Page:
The Manhattan Project

Corporate Involvement in the Manhattan Project

K. W. Greager's Interview

[Interviewed by Cynthia Kelly and Tom Zannes.]

K.W. Greager: Name is K.W. Greager, I go by Wally. Greager is spelled G-R-E-A-G-E-R, slightly different than the earlier Greager.

Tell us about when you started with Hanford.

Greager: I started working at Hanford after college in late 1951 on a rotational training program. I spent four years in the 300 Area—fuel preparation, slug preparation. I wound up out in the 100 Areas, the reactor areas, in 1956-57 time period. 

Robert Kupp's Interview

[Interviewed by Cynthia Kelly and Tom Zannes.]

Robert Kupp: My name is Robert William Kupp. Did you say spell it?

Yes. [Laughter.]

Kupp: Robert William K-U-P-P. And the age is eighty-two. I’ll be eighty-three next month in July.

So, Mr. Kupp, I wanted to know, what were you doing before you came to the Secret City?

Helen Jernigan's Interview

Cindy Kelly: My name is Kelly. I am with the Atomic Heritage Foundation. And I am in Oak Ridge, Tennessee today, which is Friday, September 6, 2013. And we are very fortunate today to have Helen Jernigan. And I am going to start by asking Helen to say her name and spell it.

Helen Jernigan: Jernigan. H-E-L-E-N, J-E-R-N-I-G-A-N.

Robert Cantrell's Interview

Cindy Kelly: Okay I am Cindy Kelly, Atomic Heritage Foundation and we are in Mesa, Arizona on June 26, 2013 and with me is Robert or Bob Cantrell. And the first question I have for him is to tell me his name and spell it.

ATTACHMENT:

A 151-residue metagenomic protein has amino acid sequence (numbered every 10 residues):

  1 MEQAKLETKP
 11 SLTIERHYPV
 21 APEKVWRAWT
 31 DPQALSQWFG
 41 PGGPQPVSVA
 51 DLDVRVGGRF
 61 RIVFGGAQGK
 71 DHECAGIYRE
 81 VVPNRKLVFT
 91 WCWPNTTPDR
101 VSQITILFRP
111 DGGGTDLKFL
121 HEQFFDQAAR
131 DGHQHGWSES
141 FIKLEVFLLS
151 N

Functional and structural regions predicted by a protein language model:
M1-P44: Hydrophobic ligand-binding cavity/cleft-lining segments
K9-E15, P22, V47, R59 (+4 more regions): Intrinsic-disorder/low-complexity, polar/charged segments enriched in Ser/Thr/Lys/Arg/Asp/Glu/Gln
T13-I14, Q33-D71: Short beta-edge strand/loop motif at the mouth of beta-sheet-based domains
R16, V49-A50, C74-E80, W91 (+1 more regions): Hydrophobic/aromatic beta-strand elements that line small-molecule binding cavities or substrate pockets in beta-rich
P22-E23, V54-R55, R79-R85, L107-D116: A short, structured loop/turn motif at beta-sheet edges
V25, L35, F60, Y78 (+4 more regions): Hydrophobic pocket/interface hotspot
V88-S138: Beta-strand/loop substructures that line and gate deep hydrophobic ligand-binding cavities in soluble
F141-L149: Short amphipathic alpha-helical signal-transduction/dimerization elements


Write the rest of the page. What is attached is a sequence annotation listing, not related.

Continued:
Bob Cantrell: My name as I remember it is Robert Cantrell, R-O-B-E-R-T C-A-N-T-R-E-L-L.

Kelly: And Robert, what year were you born or what was your birth date and where were you born?

Cantrell: I was born January 27, 1921 in Gainesville Texas.

Harold Hasenfus' Interview

 

 

 

I was a member of two Special Engineer Detachments: I worked at the University of Chicago at the Metallurgical Laboratory and I also worked in Oak Ridge Plant, conceived and designed by Philip Abelson, who is probably here today. I lived in the barracks area when I was at Oak Ridge and I lived in an apartment with three other soldiers when I was in Chicago.

Irene LaViolette's Interview

Cindy Kelly: Let’s start by having you tell us your name and spelling it.

Irene LaViolette: I’m Irene LaViolette.

Kelly: And how do you spell that? Can you spell your name?

LaViolette: I-R-E-N-E; V middle initial, LaViolette, L-A-V-I-O-L-E-T-T-E. 

Kelly: Great. Today’s date is February 13, 2013. My name is Cindy Kelly and we’re here at the offices of the Atomic Heritage Foundation in Washington, D.C. Can you tell me what does the “V” stand for, your middle name?

J. P. Moore's Interview

Ron Elmlinger: Well my name is Ron Elmlinger. E-L-M-L-I-N-G-E-R. And we are in Grand Junction, Colorado. Today is June 28, 2013 and I am here with J. P. Moore. Mr. Moore, would you please say and spell your full name?

J. P. Moore: James Phillip Moore, Junior.

Elmlinger: And that is M-O-O-R-E, I am sure.

Moore: Yes.

Elmlinger: And when were you born, Mr. Moore?

Moore: New Orleans, Louisiana.

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